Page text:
But Zika isn’t the only reason athletes have dropped out. Team USA will be making the trip without many of its top basketball stars, including Golden State Warriors superstar Stephen Curry, NBA Finals MVP LeBron James, NBA Defensive MVP Kawhi Leonard, Russell Westbrook, and James Harden. Golf, too, took a hit, as Adam Scott, Charl Schwartzel, Vijay Singh, and Shane Lowry have bowed out, citing existing commitments.
Super-bacteria isn't the worst of it. Rio’s fishermen have been protesting the pollution there for years, and now the waters there have been choked by an oil slick right as sailors from around the world converge on the bay for practice ahead of the games.
“You get mad because it shouldn’t be like this anywhere,” Finnish sailor Camilla Cedercreutz told The Wall Street Journal. “It shouldn’t be this dirty. But there’s nothing we can do about it.”
When the Russian track and field team was banned from the Rio Olympics over steroid use—and Russia’s fly-by-night cover-up operation to swap dirty urine samples with clean ones—it cast a long shadow over the Games.
The scandal has been out of the hands of the Rio organizers, but it does put increasing pressure on the World Anti-Doping Agency and the International Olympic Committee to prove they have stepped up their monitoring of steroid use.
The cloud of doping scandals is in Rio to stay. Just six weeks before the Games, the WADA suspended the laboratory that was set to handle Rio’s doping testing over its “nonconformity” with international anti-doping standards. The standards will have to be transported to another WADA-accredited lab, the WADA says.
The state of Rio has declared a “state of public calamity” less than 50 days before the Games begin, one of the grimmest and most severe harbingers of what the New York Times called a “man-made, foreseeable, preventable catastrophe.” Leonardo Espindola, a top Rio state official, said in April that “we are nearing a social collapse in our state.” Francisco Dornelles, the state’s governor, admitted that Rio is staring at a financial crisis so bad that it could no longer pay its contractors, leading to what might be “a total collapse in public security, health, education, mobility and environmental management,” he said.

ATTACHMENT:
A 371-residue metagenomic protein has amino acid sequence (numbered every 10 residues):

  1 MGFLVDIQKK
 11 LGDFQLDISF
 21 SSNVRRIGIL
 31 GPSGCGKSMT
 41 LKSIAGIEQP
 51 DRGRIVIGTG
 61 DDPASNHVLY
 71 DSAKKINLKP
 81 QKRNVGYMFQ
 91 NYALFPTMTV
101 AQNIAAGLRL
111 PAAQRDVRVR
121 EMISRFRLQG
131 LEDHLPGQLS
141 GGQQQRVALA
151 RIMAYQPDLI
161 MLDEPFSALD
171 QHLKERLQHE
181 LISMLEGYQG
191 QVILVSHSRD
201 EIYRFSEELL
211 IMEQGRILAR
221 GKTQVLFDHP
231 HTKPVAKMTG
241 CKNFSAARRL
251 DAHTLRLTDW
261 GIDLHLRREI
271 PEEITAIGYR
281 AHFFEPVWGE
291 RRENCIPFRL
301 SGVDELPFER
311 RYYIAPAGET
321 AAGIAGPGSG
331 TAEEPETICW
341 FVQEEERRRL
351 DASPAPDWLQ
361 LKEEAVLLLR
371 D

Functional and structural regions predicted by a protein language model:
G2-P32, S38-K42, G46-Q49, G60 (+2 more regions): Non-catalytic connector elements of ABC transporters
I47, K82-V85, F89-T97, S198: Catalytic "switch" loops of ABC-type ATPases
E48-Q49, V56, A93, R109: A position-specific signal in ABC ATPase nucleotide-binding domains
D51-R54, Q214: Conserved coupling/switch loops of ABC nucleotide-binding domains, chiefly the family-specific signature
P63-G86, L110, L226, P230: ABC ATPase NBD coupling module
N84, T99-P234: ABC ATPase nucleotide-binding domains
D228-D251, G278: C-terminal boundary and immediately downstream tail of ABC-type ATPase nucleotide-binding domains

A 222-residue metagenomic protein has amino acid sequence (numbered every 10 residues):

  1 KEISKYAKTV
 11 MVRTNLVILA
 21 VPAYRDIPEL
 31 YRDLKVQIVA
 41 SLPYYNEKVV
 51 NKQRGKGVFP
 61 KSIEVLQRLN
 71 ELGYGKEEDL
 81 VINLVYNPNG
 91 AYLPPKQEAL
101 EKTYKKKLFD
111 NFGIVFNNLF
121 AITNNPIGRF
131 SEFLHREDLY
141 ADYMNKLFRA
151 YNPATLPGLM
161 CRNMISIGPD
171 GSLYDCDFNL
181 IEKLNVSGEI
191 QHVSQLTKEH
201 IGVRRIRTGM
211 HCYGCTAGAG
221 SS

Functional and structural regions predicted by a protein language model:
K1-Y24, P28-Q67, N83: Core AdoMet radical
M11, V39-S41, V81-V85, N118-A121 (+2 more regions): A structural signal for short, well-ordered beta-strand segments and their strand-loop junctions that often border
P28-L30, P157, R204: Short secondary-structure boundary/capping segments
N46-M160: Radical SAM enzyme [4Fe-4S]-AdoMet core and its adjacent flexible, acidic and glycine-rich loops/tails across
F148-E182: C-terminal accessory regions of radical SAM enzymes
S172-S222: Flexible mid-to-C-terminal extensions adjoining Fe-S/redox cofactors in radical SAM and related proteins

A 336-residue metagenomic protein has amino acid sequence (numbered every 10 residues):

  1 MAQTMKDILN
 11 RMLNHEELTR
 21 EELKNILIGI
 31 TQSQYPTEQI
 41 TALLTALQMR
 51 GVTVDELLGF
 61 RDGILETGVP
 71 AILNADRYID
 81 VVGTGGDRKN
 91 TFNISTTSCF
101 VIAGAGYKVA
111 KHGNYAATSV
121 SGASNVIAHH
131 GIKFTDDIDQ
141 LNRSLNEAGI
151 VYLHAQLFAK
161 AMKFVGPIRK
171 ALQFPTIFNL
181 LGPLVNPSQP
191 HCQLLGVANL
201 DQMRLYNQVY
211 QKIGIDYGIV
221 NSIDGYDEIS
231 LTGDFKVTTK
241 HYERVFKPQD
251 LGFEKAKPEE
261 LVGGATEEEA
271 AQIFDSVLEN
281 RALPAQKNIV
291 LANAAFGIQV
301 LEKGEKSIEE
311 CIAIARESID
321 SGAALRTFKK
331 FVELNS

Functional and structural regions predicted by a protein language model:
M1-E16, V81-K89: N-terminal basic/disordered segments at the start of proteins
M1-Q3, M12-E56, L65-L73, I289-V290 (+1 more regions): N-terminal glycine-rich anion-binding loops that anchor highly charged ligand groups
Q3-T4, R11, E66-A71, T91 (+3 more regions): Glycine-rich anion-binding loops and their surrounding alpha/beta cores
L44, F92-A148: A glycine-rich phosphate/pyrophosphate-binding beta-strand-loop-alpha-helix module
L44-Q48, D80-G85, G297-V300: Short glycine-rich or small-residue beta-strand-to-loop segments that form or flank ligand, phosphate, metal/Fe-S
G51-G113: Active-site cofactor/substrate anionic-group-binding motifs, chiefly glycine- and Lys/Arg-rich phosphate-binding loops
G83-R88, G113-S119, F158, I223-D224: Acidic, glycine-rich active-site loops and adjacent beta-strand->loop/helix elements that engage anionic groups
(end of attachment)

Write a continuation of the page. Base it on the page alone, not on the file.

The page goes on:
Brazil’s federal government plans to bail out the state with $849 million, but that’s against an expected Olympic cost of at least $12 billion. And even then, the city is roiled by unrest: Angry civil police officers held up banners at the city’s airport that read “Welcome to hell” because firefighters and police officers do not get paid.
About that crisis: The state of Rio already owes $21 billion to the federal government, and another $10 billion to public banks and international lenders, meaning it not only can’t afford its mounting Olympic expenses but also its basic services to keep the city functioning. Hospitals have closed, teachers have gone on strike, and the city’s police force has essentially occupied its slums in a (so far unsuccessful) effort to tamp down on crime.
All this occurs against an even worse backdrop of national economic downturn—Brazil’s GDP has dropped by a staggering 3.8% in a single year, its fifth straight year of decline—and a huge corruption scandal that led to the impeachment of President Dilma Rousseff.
With eyes from around the world fixed squarely on the Games, the Olympics have always been faced with heightened security issues—and Rio is no exception. As the Games approach, Brazil has focused on combating a new Portuguese-language front from the Islamic State.
“The concern with Islamic State has always been on our radar,” Brazilian Defense Minister Raul Jungmann told The Wall Street Journal.
While the threat is there in name, it has not yet been confirmed: “We do not have any evidence, up until this point, that takes us to a level of concern, that prompts alarm, panic,” Minister of Institutional Security Sergio Etchegoyen, told the Journal.
Rio has long been a city of extremes, its brilliant beaches contrasting sharply with the crowded, impoverished favelas. But the city’s rise in crime has coincided with the arrival of fans, media, and athletes from around the world. In May, three members of Spain’s sailing team were robbed at gunpoint while walking to breakfast, and in June, two members of Australia’s Paralympic Sailing Team were robbed at gunpoint while riding bikes in a park near their hotel. They're getting bolder, too: Thieves hijacked a German media truck stocked with valuable broadcasting equipment in July.
And not all the crime has been street-level. After a June raid at the headquarters of a consortium of companies building the Olympic venues, Brazilian Federal Police said they’d found evidence of fraud and false documents related to waste disposal. Two of the companies in the consortium were also implicated in the country’s graft scandal.